We excluded six studies from our review—Mudri et al.,3 Groth et al.,4 Upchurch et al.,5 Jabre et al.,6 Van Berkel et al.,7 and Mohr et al.8 We excluded studies by Upchurch et al.5 and Jabre et al.,6 because in these studies, first-pass intubation success and post-induction hypotension were not assessed. Mudri et al.3 and Groth et al.4 reported first-pass success and hypotension for all patients undergoing RSI as a single group, rather than for individual induction agents. Van Berkel et al.7 excluded patients if they did not survive 24 hours post-intubation—an outcome directly related to post-induction hypotension and first-pass intubation success, introducing the high risk of reporting bias. Finally, the patients enrolled in the study by Mohr et al.8 were a subset of the patients enrolled in the National Emergency Airway Registry used for data collection over the same time period by April et al.9

Six studies including four retrospective studies and two RCTs compared the incidence of post-induction hypotension between etomidate and ketamine groups (Fig. 1).914 These studies enrolled 12,060 patients in prehospital emergency medical services, air medical transport, and emergency department settings. These six studies were pooled, as they each identified the incidence of post-induction hypotension with the use of etomidate vs ketamine as the induction agent during RSI. Etomidate use was associated with a significantly decreased risk of post-induction hypotension compared to ketamine (OR: 0.53; 95% CI: 0.31–0.91; p = 0.02), with significant heterogeneity (I2 = 68%; p = 0.008).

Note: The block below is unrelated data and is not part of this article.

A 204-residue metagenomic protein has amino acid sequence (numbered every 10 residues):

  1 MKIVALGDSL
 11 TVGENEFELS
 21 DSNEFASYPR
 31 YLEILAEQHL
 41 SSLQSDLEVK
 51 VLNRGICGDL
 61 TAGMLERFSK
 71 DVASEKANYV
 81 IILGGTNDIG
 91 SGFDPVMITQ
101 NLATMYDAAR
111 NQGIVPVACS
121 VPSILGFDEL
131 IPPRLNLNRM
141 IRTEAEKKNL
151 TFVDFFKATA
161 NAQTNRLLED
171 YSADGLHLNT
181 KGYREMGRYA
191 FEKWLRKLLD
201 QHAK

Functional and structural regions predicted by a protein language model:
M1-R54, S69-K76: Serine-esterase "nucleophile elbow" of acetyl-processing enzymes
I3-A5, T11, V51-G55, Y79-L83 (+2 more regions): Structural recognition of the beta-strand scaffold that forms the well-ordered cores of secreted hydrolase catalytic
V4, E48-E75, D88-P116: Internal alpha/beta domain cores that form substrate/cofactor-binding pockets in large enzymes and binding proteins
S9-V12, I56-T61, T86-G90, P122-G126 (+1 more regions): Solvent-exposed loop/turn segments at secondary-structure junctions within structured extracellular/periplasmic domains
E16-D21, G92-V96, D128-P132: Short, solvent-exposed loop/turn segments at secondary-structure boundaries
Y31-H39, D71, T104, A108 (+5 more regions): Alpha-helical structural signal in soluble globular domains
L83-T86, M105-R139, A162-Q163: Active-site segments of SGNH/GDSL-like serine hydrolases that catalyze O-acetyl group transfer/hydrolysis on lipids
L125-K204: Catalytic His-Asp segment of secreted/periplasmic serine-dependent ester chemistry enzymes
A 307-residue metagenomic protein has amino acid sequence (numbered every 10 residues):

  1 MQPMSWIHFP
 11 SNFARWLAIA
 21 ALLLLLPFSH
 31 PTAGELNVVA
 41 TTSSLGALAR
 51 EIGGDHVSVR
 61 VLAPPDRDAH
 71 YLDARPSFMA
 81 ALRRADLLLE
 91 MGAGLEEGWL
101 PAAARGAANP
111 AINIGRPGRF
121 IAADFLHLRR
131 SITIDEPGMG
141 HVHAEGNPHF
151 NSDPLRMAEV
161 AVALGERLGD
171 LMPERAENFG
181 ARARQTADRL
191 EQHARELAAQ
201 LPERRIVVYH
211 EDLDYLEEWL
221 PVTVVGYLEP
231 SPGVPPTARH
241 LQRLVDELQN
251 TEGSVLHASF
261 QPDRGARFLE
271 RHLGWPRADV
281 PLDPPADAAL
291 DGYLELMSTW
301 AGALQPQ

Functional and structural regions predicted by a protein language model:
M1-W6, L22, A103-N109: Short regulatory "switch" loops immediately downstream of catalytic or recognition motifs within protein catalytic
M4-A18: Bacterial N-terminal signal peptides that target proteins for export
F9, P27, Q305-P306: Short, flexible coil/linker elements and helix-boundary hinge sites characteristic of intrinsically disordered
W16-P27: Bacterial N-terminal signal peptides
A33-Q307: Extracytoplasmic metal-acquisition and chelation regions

Fig. 1: Forest plot for post-induction hypotension with the use of etomidate (n = 7,677) vs ketamine (n = 4,383) during RSI

Seven studies, including a total of 15,574 patients from pre-hospital emergency medical services, air medical transport, and emergency department settings, reported on the rate of first-pass intubation success during RSI using etomidate vs ketamine as the induction agent (Fig. 2).9,10,12,13,1517 Meta-analysis of outcomes of these seven studies showed no difference in first-pass intubation success during RSI using etomidate vs ketamine as the induction agent (OR: 1.13; 95% CI: 0.95–1.36; p = 0.17), without significant heterogeneity (I2 = 16%; p = 0.31). A graphical summary of the risk of bias evaluations is provided in Figure 3. In terms of the overall risk of bias, all the included studies had a low to moderate risk of bias, but none of these had a high risk of bias.

Fig. 2: Forest plot for first-pass success of endotracheal intubation with etomidate (n = 11,064) vs ketamine (n = 4,510) during RSI

Fig. 3: Risk of bias summary for included studies

DISCUSSION